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« Visual Index ~ Suddenly Last Summer (1959) | Main | Beauty vs Beast: All About the Blonde »

Elizabeth Taylor in "Suddenly Last Summer". Oh how that star burned.

This is an episode of Hit Me With Your Best Shot

"Suddenly... last summer" is spoken so often in Suddenly Last Summer (1959), Joseph L Mankiewicz & Gore Vidal's adaptation of Tennessee Williams play, that it starts to take on a kind of trancy grandeur. The actresses retreat inward, psychologically, in the thrall of their own theatricality, the overheated jungles of art direction around them, and surely their good fortune to be playing Tennessee Williams characters.

my favorite scene in the film

To a minor degree the repetition of "suddenly...last summer" is not unlike the effect of Rita whispering "Mulholland Drive" like an incantation in Mulholland Dr. The comparison seems apt since both films are batshit crazy sexually charged nightmares in which a beautiful brunette has selective amnesia issues.  But let's not drift away to 2001. We stay in 1959. And two beautiful brunettes is exactly what I want to talk about since Montgomery Clift and Elizabeth Taylor loom large in my own movie fantasies, as two of my all time favorite actors.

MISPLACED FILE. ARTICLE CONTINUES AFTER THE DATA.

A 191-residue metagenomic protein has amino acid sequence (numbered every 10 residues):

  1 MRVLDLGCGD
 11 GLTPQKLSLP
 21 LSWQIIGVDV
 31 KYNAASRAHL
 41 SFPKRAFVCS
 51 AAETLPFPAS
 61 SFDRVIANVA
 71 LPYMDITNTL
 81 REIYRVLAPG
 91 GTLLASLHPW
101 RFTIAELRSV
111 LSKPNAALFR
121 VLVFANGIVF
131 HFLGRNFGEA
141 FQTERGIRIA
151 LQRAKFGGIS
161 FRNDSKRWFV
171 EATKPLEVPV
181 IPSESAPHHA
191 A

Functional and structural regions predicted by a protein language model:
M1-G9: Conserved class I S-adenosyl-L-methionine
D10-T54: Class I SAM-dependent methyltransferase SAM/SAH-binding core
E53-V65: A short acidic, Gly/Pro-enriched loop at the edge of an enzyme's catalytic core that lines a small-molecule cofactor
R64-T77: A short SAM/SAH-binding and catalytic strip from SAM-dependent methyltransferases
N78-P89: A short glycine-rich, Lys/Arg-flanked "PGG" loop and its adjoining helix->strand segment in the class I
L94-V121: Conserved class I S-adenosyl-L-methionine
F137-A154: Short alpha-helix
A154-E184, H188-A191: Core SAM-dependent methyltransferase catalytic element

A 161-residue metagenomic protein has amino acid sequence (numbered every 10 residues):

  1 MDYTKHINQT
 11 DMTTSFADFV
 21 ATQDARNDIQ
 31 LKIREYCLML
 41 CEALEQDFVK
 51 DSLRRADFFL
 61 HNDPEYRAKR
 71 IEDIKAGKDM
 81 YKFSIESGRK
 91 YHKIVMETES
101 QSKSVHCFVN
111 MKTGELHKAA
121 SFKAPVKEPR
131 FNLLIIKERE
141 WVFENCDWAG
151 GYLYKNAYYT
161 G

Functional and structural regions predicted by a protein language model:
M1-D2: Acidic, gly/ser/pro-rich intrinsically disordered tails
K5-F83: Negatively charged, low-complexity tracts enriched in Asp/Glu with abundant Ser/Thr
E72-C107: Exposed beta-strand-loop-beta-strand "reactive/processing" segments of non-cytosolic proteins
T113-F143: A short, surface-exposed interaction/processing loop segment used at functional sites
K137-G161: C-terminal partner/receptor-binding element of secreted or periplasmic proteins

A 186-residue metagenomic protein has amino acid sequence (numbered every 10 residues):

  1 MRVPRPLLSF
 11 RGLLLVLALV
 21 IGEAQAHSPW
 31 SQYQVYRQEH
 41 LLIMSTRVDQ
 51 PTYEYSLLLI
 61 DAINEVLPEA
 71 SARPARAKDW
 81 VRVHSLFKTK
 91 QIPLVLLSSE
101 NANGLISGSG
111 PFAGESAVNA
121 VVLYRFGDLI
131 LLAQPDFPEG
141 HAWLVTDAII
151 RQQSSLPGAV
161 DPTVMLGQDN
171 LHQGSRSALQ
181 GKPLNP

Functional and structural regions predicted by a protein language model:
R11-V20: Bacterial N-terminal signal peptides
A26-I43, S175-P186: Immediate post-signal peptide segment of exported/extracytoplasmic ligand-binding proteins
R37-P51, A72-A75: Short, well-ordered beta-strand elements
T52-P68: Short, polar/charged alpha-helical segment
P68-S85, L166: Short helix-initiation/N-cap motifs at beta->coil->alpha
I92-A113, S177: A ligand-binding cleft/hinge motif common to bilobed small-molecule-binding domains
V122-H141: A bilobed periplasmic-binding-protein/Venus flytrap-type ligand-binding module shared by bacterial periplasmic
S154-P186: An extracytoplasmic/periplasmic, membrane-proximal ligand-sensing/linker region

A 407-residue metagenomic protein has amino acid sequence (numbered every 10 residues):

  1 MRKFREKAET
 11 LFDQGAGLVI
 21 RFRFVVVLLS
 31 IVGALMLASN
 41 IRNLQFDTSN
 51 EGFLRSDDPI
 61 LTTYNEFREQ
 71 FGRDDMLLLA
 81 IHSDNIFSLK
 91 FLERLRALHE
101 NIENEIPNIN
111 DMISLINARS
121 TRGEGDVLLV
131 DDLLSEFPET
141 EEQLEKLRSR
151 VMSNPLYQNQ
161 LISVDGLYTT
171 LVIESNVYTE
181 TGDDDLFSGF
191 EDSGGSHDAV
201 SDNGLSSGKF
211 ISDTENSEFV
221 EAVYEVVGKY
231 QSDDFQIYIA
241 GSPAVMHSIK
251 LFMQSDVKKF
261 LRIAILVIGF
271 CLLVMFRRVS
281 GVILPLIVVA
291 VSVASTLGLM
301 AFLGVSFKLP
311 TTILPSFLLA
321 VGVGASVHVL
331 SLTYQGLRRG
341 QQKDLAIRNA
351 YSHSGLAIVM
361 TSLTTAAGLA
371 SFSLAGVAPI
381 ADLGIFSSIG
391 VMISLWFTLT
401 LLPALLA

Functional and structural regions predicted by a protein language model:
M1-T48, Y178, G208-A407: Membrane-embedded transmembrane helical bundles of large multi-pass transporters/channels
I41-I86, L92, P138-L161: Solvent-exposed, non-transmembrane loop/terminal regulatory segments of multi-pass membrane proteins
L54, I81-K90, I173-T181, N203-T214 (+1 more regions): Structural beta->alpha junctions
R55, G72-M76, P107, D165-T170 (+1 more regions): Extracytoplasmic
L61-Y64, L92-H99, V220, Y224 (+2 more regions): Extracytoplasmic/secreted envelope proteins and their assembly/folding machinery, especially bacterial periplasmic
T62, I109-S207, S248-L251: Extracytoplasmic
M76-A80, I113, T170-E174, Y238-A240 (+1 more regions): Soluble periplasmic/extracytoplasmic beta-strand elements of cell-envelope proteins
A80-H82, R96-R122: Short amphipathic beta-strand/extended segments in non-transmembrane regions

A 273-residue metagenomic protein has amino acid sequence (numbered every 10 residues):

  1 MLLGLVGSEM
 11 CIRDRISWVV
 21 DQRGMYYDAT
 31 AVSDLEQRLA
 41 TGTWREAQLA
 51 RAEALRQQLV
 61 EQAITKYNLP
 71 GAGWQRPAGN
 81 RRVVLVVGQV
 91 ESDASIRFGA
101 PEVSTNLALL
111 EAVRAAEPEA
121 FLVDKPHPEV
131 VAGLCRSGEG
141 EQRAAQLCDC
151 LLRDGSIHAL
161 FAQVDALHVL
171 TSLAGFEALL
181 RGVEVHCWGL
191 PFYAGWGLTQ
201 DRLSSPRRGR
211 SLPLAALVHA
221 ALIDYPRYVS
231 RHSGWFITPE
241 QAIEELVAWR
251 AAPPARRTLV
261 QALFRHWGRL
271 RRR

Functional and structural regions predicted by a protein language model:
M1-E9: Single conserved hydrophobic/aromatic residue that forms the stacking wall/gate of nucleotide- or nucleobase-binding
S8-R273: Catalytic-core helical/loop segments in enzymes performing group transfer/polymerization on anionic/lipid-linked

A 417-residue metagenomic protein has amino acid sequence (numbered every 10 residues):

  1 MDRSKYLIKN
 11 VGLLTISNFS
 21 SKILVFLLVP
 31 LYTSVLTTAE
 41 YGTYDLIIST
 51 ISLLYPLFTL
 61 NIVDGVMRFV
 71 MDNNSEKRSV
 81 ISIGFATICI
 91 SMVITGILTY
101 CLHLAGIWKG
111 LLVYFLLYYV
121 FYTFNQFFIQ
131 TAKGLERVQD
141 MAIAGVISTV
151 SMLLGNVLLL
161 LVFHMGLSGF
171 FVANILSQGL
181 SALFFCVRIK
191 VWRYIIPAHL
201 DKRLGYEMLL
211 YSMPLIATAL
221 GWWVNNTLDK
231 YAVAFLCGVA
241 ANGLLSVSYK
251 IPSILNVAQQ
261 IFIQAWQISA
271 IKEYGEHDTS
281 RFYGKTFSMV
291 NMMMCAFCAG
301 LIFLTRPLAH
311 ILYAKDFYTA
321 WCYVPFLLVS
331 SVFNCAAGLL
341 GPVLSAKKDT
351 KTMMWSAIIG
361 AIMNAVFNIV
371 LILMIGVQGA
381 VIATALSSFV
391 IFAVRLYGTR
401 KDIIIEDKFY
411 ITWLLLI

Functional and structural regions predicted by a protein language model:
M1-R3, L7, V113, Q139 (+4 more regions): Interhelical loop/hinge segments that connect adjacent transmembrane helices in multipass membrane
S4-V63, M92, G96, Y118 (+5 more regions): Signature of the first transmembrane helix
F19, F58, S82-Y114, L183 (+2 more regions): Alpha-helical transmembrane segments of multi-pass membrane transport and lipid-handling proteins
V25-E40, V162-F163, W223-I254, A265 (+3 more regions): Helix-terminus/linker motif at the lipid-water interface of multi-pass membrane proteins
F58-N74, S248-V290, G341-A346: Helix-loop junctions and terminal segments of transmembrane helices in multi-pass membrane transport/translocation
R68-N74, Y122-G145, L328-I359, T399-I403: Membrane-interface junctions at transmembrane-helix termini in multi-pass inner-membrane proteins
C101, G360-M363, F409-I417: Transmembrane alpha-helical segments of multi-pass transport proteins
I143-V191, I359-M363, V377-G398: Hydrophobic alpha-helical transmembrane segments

Suddenly Last Summer might seem dated in some respects as psychological films often do as science progresses but Elizabeth Taylor's star power hasn't aged a day. She's impossible to look away from and aces the tricky role of Catherine Holly, a woman who is fully sane but goes a little mad sometimes... and not just from the PTSD she's clearly suffering. Taylor is a smart enough actress to go for gray shadings in both Catherine's sexuality and psychology even when the gorgeous lighting by the Oscar-winning cinematographer Jack Hildyard (The Bridge on the River Kwai) is so high contrast and her monologues go so extremely black (the absence of memory) or white (the blazing white beach where her trauma began).

more after the jump

best shot

The beach was very white. Oh how the sun burned. It was like the eye of God watching us, burning, burning. There was no air that day. The sun had burned up all the air. Outside it was like inside a furnace.

And then they came...

This image seizes me. Elizabeth in the sun; Monty eclipsed. 

Which you might say is true of the movie. Both Actresses were Oscar nominated but Monty is constantly overshadowed. I'd argue that his is this adaptation's most difficult role because there's so much less to work with that it's easy to disappear as the surgeon ricochet's between two madwomen. He's best in this, his first scene with Liz; they loved each other dearly offscreen and their chemistry always blazed. It's a long duet in which he coaxes her towards memory and they flirt and spar not a little. The structure of the scene will be somewhat mirrored in the film's climax, Catherine's memory returned.

By contrast Monty practically disappears in his scenes with Katharine Hepburn, where he goes frustratingly blank even when the role suggests so much more than he's giving, particularly in Violet's insistent refrain that he is like Sebastian, her dead (gay) son, in this way or, undoubtedly, that. 

runner up images after the jump if you're a completist or so inclined to consider more options...

the best shot of Monty in the movie - recalling his psychological games via shadows